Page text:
8 responses to “Quercus chrysolepis”

  1. Wendy Cutler

    Where’s the “Like” button when we need one? The acorns are beautiful, and those two leaf shapes on the same branch were so surprising.

  2. Scott Conner

    How is it holding up with SOD?

  3. Dick Jensen

    I wonder if the spinose leaves on the terminal branch are first- or second-flush leaves? It’s not unusual for oaks to have two (even three) flushes in a single growing season (e.g., willow oak and pin oak in the eastern U.S.) with the later flushes showing marked morphological differences when compared to first flush leaves on the same branch. Because canyon live oak is an evergreen species, having older leaves is expected. But in the evergreen oaks I know in the east, there are not such pronounced differences from one year to the next.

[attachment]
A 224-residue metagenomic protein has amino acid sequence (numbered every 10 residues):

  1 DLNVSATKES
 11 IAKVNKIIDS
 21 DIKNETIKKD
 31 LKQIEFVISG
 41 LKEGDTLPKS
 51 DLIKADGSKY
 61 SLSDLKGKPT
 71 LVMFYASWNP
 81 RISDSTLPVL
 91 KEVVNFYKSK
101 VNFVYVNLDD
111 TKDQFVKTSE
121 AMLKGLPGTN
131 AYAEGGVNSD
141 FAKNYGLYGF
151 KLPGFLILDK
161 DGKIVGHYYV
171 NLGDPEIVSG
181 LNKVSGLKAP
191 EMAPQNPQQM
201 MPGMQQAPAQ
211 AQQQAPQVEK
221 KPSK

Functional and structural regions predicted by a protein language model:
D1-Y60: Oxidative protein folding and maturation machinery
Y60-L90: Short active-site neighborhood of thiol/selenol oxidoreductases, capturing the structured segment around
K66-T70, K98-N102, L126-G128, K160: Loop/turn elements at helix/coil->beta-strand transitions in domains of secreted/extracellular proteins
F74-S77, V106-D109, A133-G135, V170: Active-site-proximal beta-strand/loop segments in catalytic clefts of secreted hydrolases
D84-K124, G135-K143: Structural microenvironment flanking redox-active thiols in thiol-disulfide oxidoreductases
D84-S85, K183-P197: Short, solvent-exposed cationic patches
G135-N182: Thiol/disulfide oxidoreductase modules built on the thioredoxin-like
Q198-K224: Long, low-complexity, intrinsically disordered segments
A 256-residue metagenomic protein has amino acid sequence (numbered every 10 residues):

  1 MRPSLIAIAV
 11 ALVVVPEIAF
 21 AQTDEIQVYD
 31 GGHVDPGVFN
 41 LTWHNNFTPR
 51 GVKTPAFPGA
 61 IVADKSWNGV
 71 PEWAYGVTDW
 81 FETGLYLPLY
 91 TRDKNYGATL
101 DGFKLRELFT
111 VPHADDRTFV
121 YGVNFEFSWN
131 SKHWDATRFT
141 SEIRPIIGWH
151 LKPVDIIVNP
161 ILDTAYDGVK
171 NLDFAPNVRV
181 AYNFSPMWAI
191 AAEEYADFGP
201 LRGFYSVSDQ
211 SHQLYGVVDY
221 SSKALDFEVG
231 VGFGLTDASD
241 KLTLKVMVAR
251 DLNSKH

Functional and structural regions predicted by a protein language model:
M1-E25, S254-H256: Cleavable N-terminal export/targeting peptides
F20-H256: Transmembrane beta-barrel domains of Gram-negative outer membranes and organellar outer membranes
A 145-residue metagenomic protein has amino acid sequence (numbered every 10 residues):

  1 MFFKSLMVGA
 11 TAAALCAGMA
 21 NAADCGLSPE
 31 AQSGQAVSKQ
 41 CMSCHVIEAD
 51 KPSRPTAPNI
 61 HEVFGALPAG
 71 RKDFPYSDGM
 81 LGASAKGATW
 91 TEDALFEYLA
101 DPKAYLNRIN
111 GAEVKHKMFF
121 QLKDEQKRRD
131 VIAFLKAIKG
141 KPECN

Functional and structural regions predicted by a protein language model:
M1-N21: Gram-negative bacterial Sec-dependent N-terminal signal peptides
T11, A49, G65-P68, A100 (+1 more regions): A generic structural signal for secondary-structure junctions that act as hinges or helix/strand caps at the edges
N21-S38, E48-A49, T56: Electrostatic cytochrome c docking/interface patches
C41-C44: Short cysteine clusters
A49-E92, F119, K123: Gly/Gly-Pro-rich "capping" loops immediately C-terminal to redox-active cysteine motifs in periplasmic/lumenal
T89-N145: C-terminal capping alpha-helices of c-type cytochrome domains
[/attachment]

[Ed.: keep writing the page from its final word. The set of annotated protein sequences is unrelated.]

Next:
4. Nadia

    How interesting about young and mature leaves.

  5. Richard Windsor

    As far as I’m aware there is only one example of this species in Australia. I have been procrastinating for v30 years to go and see it 🙂 Time to pull the finger out!

  6. Gabrielle

    Great entry– love the photos (golden velvet capped acorns!) and the poetic descriptions! Thank You!

  7. LOUISE SNELL

    The photos and citations are wonderful. Another example of nature adapting to its environment. The leaf formations are particularly interesting as we on the East Coast of the U.S. are used to large and elongated shapes.

  8. Thor Henrich

    One can surmise that the spinous feature of first flush leaves in Quercus chrysolepis may have been an early adaptation to deter such hungry early herbivorous mammals as: deer, antelope, sloths, camels, horses, several rodent species, etc. which have a 50+ million year history in California, as do several oak species, living throughout the Cenozoic Era, as shown by the fossil record found at several museums throughout CA. Also we need to appreciate the keen eyes, beautiful writing, and unstinting conservation efforts of John Muir, remembering how he convinced President Teddy Roosevelt to preserve Yosemite as a National Park. Thanks for the excellent photographs.

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